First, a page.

This post is an excerpt from our Digital Citizenship Conference in Los Angeles. The conference was a rich environment for educators, law enforcement officers and parents to openly discuss issues and solutions for helping students shine in the digital world. All of the content from the Digital Citizenship Conference is available as a Virtual Replay Ticket.
Here are the experts who contributed to this blog:
Are our offline identities coherent with our online identities or are they two different personae?
Sometimes there is a bit of a disconnect between the online world and the “real” world. –Namisha Jain
As parents or educators, you probably wonder when you see teenagers who behave perfectly in the classroom, or at home, what would cause them to go online and say something kind of weird, kind of mean? I think it’s because sometimes there is a bit of a disconnect between the online world and the “real” world. Social etiquette has been established for many years in the “real” world but we all kind of had this online world thrust upon us in the past few years and we’re all coming up to speed at the same time. Whether you’re an educator or a toddler, you came into it at the same time. But as educators, the onus is on you to come up to speed faster than the toddler, and the teenager, and have some authority. Since everyone is a little bit new to the online world, it doesn’t, for everyone, seem as real – it seems abstract. And because it seems abstract, maybe we don’t use the same rules as we use the rest of our day. So, it matters to help kids, and adults sometimes, see that online is real, the people online are real people, and the internet is not something that lives in the cloud and the sky. Establish that and I think then all the interactions will feel more real and you’ll help kids have a consistent persona which is the goal and the best way forward. –Namisha Jain, Google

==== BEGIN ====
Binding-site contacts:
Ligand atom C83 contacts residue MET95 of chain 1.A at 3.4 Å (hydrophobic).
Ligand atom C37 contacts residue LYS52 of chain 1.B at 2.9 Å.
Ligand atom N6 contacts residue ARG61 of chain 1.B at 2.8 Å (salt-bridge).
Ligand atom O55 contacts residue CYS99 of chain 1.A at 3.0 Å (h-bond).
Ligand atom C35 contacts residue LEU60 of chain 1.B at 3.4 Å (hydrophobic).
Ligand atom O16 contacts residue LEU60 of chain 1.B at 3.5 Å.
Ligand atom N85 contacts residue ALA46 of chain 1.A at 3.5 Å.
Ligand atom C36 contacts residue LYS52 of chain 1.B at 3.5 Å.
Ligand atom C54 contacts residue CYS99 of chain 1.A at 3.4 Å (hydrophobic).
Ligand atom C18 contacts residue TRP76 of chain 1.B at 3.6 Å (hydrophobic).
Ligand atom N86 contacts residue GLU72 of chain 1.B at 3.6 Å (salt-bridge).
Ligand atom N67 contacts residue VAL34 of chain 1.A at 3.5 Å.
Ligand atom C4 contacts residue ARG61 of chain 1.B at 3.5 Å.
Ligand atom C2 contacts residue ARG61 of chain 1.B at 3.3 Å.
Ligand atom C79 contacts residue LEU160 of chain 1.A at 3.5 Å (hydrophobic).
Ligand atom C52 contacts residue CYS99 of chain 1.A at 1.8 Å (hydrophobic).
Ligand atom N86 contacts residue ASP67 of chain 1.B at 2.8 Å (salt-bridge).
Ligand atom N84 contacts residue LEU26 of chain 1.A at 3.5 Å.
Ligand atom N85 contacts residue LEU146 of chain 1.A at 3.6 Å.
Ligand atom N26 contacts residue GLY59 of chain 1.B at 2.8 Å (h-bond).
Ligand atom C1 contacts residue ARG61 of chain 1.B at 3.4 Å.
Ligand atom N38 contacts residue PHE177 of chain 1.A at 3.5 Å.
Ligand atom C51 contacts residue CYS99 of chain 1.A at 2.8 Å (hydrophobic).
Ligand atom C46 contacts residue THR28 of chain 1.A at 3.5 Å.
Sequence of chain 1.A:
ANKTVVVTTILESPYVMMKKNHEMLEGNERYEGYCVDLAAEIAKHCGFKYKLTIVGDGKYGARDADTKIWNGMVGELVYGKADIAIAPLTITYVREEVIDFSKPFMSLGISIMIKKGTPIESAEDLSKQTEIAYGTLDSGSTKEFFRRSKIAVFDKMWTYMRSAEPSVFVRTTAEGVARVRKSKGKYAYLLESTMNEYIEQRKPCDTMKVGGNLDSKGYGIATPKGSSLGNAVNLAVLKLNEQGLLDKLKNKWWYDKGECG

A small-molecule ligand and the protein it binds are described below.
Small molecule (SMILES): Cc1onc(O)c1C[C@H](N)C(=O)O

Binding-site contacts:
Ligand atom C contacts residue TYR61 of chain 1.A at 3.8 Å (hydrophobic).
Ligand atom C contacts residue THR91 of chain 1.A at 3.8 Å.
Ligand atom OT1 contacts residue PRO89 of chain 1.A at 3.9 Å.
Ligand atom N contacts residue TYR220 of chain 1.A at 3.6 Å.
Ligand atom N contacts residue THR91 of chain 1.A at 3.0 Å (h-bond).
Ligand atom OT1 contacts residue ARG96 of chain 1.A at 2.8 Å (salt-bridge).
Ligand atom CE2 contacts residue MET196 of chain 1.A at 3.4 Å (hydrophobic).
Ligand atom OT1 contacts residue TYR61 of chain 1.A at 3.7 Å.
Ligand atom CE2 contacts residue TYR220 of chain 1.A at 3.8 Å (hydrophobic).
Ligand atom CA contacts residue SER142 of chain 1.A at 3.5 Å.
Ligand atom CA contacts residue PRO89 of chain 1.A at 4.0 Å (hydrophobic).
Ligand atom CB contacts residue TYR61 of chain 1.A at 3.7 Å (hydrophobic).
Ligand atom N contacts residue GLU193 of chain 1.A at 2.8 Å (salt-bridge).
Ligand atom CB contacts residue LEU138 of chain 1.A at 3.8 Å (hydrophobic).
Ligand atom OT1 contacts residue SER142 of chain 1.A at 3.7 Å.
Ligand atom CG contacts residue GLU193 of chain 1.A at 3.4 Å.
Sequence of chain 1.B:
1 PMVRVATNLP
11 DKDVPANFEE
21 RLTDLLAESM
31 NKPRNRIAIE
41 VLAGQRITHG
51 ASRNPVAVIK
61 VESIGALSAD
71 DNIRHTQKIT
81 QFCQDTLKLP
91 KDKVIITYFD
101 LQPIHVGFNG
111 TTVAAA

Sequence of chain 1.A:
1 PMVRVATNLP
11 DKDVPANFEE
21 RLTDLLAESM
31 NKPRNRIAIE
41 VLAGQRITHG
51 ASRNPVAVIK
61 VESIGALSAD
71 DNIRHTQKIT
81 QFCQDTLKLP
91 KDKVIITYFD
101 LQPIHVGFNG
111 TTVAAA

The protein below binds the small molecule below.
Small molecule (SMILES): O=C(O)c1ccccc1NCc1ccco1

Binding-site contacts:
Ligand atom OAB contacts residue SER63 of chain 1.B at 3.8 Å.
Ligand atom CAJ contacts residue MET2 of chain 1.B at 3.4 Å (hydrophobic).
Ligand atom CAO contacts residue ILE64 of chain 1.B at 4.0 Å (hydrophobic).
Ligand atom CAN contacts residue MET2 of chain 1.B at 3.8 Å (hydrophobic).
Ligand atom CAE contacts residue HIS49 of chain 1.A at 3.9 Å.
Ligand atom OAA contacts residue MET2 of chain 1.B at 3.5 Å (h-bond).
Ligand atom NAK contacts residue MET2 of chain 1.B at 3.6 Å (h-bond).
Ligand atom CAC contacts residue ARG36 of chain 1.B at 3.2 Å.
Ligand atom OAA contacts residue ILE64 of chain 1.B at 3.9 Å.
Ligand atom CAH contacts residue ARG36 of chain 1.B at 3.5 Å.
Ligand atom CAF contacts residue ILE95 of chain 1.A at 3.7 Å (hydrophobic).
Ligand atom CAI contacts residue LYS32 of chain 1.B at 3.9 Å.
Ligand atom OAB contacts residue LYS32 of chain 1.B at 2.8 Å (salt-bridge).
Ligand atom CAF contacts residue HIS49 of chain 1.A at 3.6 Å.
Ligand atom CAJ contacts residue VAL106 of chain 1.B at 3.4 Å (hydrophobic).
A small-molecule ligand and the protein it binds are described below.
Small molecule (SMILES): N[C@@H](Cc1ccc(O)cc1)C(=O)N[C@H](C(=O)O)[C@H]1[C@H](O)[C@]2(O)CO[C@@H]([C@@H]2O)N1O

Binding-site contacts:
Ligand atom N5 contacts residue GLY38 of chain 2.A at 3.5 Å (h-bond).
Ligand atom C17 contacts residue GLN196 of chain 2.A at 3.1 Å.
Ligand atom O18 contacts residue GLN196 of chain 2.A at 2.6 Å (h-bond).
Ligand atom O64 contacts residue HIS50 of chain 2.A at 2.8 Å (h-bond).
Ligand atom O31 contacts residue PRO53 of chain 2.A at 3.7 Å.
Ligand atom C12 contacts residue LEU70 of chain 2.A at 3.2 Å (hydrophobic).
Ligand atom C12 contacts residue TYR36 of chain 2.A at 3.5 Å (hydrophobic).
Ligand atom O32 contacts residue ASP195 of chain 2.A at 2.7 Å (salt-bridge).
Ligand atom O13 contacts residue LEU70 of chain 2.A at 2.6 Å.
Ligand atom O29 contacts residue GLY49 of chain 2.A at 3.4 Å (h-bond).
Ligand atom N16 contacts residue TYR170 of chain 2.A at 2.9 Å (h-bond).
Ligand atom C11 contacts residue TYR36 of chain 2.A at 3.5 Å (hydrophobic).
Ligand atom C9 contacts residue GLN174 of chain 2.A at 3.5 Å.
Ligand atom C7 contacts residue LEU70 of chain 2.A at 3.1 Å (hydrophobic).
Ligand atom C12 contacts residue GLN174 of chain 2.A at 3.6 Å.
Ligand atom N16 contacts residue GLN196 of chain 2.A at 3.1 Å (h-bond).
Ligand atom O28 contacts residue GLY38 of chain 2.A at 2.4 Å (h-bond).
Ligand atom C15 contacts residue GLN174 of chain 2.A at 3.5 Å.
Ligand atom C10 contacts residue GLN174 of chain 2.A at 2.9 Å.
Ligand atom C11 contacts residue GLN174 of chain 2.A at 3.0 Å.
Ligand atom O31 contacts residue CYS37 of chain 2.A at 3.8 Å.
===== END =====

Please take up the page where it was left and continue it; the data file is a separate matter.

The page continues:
Parents should start to teach from a very early age, that the rules that apply in real life are the same rules that should apply online. –Dolly Klock
Parents should start to teach from a very early age, that the rules that apply in real life are the same rules that should apply online. So, if you are educating young children, and they are dealing with real life conflicts, use that concept of, “Is it true? Is it kind? Is it necessary?” Ask those same questions about whatever you are posting. Show that it’s the same as the world. I think parents get very nervous because they feel out of control, that they don’t understand this world their kids are in, so they take their hands off the wheel, forgetting that they have this life experience to draw on. –Dolly Klock, Adolessons
You just have to engage in those conversations with your kids, you need to bring them back to your world, and listen to their world, and try to come to a happy medium and to get them to feel comfortable talking to you, I think that’s very important. –Tim Martin, Huntington Beach PD